It’s odd to think of a glitzy, Angeleno Wolfgang Puck restaurant on a bucolic, wooded college campus, but Jai (pronounced “jay,” like the bird) is no college dining hall. (The press release says the name means “heart” in Thai and also refers to a Chinese good-luck dish; it’s also alphabetic code for Joan and Irwin Jacobs, major donors to the theater it serves.) It’s happily and conveniently married to the La Jolla Playhouse next door and serves as a handy preperformance dining spot but with more than enough strength to stand on its own.
This is “Wolfie’s” second attempt to conquer San Diego. The first, about ten years ago, was a spiffy-looking family café in a mall, and it lasted about a New York minute. The food was, I hear, not representative of Puck’s glam side — more his soup-can side.
Jai may have a better chance at longevity, between captive playgoers; lively, tasty food; and a pure-pleasure ambiance. The restaurant, a few steps from the theater on a forested hillside, plays peek-a-boo from behind a wall of clear glass, which at night reflects the facing trees. Sheltered behind the glass, just outside the front door, is an extensive, enticing outdoor drinking-and-dining area with tweedy gray armchairs and dark tables — will it soon be warm enough to hang out there?
Inside the restaurant, you step into a welcoming lounge with generously sized red chairs and couches, a large coffee table, and fully loaded magazine racks. Mickey Two was waiting for us when Samurai Jim and I arrived.
Next to the lounge is a shiny-surfaced wooden bar with the obnoxious, ubiquitous muted flat-screen TV behind it. We didn’t go there. Once seated at our table, we rejoiced that the lighting (from white globes resembling Japanese paper lanterns, small to UFO-size) was bright enough to read the menus and see the food in all its colors. The tables are spacious enough that if you’re eating family style, there’s room for individual plates as well as the large platters, so you’re not forced to play round robin. Better yet, the staff really gets it when you say “family style,” as though they’d all grown up in New York, savoring Sunday-night dinners at the neighborhood Cantonese.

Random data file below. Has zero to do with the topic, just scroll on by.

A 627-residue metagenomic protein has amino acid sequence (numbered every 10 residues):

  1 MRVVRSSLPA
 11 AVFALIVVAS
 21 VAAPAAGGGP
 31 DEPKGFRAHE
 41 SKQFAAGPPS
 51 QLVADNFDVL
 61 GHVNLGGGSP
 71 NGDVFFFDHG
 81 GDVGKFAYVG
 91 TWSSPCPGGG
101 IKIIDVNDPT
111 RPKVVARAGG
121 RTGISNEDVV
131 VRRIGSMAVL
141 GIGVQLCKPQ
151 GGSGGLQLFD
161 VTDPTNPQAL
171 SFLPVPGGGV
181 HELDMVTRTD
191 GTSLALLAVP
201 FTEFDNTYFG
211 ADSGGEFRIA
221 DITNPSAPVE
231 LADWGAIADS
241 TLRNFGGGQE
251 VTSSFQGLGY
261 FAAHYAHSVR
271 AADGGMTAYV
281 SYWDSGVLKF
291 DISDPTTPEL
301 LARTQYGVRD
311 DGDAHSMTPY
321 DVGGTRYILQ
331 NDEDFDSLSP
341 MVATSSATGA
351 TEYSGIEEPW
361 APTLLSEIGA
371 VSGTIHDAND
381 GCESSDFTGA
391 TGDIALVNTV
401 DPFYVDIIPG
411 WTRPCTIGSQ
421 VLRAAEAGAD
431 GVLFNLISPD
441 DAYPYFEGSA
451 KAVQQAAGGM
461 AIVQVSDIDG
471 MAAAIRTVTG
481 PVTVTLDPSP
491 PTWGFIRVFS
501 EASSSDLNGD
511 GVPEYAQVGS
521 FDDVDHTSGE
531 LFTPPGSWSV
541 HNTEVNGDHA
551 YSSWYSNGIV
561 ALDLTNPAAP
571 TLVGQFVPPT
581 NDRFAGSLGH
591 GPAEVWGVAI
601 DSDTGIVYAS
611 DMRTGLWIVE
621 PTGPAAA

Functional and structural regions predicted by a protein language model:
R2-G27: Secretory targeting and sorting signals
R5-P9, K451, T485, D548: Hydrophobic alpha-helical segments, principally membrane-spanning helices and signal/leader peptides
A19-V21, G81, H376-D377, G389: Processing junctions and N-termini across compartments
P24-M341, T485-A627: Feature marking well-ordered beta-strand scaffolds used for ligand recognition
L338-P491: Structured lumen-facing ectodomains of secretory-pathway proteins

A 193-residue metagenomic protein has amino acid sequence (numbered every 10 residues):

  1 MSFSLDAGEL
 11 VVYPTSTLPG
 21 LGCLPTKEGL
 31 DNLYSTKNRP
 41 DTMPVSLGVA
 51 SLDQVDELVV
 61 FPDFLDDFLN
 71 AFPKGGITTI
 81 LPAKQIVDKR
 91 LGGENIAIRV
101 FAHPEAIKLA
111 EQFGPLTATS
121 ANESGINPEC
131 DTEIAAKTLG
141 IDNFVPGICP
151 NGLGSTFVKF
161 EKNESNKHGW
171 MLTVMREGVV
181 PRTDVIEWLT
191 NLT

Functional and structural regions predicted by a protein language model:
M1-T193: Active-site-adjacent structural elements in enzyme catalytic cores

The menu may not offer Brooklyn-style Lobster Cantonese, but all the food we tried was Asian-flavored and worth seeing and eating. Chef Yoshinori Kojima (most recently at Puck’s Red 7 in West Hollywood) is top toque. Instead of bread, you start with a bowl of appetite-rousing spicy green beans. We began with tataki-style Kobe beef carpaccio, a dish that bears favorable comparison with the Kobe carpaccio we tried recently at Suite and Tender. There, the beef was transparently thin and overmastered by garnishes. Here, it was a thicker, better expression of the tender texture and buttery flavor, dressed with a faintly spicy “Szechwan ginger vinaigrette” that complemented the meat without overwhelming it.
My favorite starter was the tempura soft-shell crab, the crabmeat miraculously soft and tender as a mousse in its light batter, with a few small chewable bits of thin shell to remind you of its identity. It came with a salad of red and white Belgian endive leaves, with their attractive hint of bitterness, and a sensual Korean miso sauce. The latter — rosy-hued, thick, smooth, and mild — seemed a sort of soyish, dairy-free alternative to beurre blanc.